Norco is detectable in the urine for up to three to four days from the time of the last dose and is detectable in the blood for up to 24 hours.
Common side effects of Norco include dizziness, sedation, headaches, lightheadedness, euphoria, nausea, and vomiting. Less common side effects include drowsiness, confusion, anxiety, mood fluctuations, and constipation.
Norco is a combination of the synthetic opioid hydrocodone and the over-the-counter pain-reliever acetaminophen. Hydrocodone is derived from codeine. Hydrocodone has short-acting pain-relieving effects. The analgesic effects of hydrocodone begin to take effect within 30 to 60 minutes following the time of oral ingestion and last between four to eight hours.
The acetaminophen in Norco also provides anti-inflammatory and pain-relieving effects for approximately three hours. Acetaminophen has a slightly faster onset than hydrocodone. Acetaminophen begins to take effect within 10 to 30 minutes following oral ingestion.
The Federal Drug Administration tightly regulates Norco distribution as a Schedule II substance. Short-acting opioids like Norco are highly addictive and carry a high likelihood of overdose when taken recreationally.
Roughly 22,00 people die every year from complications related to prescription opioid misuse. In 2009, the FDA narrowly decided to remove to similar hydrocodone/acetaminophen medications, such as Vicodin and Percocet, from the market. They determined that the combination of hydrocodone and acetaminophen carried too high of a likelihood for overdose.
Due to the risk of liver damage, all products containing acetaminophen must limit single doses to a maximum of 325 mg.
When used recreationally, Norco is commonly mixed with other opioids, benzodiazepines like Xanax, non-benzodiazepine sedative/hypnotics, marijuana, and alcohol. When used concomitantly with these drugs, the risk of life-threatening complications such as severe respiratory depression increases significantly.
Although Vicodin is no longer available in the US, it continues to be distributed elsewhere. Other frequently prescribed hydrocodone-combination drugs include Lorcet, Vicoprofen, Lortab, Lortab ASA, Vicoprofen, and Hycomine. Vicoprofen contains ibuprofen (Advil) instead of acetaminophen (Tylenol). Hycomine is a combination of hydrocodone and antihistamine.
The hydrocodone in Norco achieves its analgesic (pain relieving) effects by binding to specific opioid mu-receptors in the body in order to depress central nervous system activity. By activating these opioid receptor sites, hydrocodone reduces the patient’s perception of pain.
The exact mechanism of action of acetaminophen is not yet fully understood. Researchers believe that it may achieve some of its pain-relieving effects by modulating the endogenous cannabinoid system in the brain.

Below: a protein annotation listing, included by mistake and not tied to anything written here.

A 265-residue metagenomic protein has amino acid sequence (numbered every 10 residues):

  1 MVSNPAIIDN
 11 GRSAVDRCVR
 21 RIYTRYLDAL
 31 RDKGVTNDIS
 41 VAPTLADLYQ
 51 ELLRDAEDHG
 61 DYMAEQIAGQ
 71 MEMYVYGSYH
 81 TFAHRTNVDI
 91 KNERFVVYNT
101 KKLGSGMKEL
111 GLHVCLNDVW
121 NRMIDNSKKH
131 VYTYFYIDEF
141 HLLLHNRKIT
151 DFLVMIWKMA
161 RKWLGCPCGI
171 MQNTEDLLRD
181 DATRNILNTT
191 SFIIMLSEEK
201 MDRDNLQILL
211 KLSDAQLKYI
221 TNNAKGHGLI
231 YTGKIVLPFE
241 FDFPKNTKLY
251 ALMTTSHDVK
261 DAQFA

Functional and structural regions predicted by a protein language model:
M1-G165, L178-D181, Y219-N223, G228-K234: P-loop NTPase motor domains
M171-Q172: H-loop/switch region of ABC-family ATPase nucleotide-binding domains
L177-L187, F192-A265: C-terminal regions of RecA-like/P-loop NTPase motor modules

The hydrocodone in Norco has an average terminal half-life of 3.8 hours with a range of 3.3. to 4.4 hours. Hydrocodone has an onset time of 20 to 30 minutes and a duration of four to eight hours. The half-life of oral acetaminophen is 1.25 to 3 hours. Acetaminophen reaches peak concentrations between 10 to 60 minutes following ingestion.
Several factors influence the length of time that Norco stays in the body. Both acetaminophen and hydrocodone rely on the liver for metabolism. Patients with poor liver health tend to have longer clearance times and higher peak concentrations of the drug.
Age is another factor for similar reasons. As a person ages, their overall metabolism slows, leading to less efficient processing of medications like Norco.
The frequency of use has a big impact on how long Norco stays in the system. The higher and more frequent the treatment, the longer it takes the body to excrete the drug. The patient’s size and body fat percentage are additional factors. Specific gene mutations lead to longer clearance times as well.
Related Topic: How long do opioids stay in your system
Hydrocodone concentrations are typically tested for in the plasma, blood, and urine for evidence of misuse. Norco can be detected in the urine for up to three to four days following oral ingestion. Norco remains present at testable levels in the blood for up to 24 hours. Hair follicle tests can detect Norco use for up to 90 days following the time of the last dose.
Many opiate tests only screen for the presence of opioids and their metabolites. Hydrocodone, however, can be distinguished uniquely with chromatographic techniques. Blood and plasma levels range from 5 to 30 ug/L when Norco is taken therapeutically. When taken recreationally, blood and plasma concentration can range anywhere from 100 to 1,600 ug/L in cases of severe dependency and overdose.
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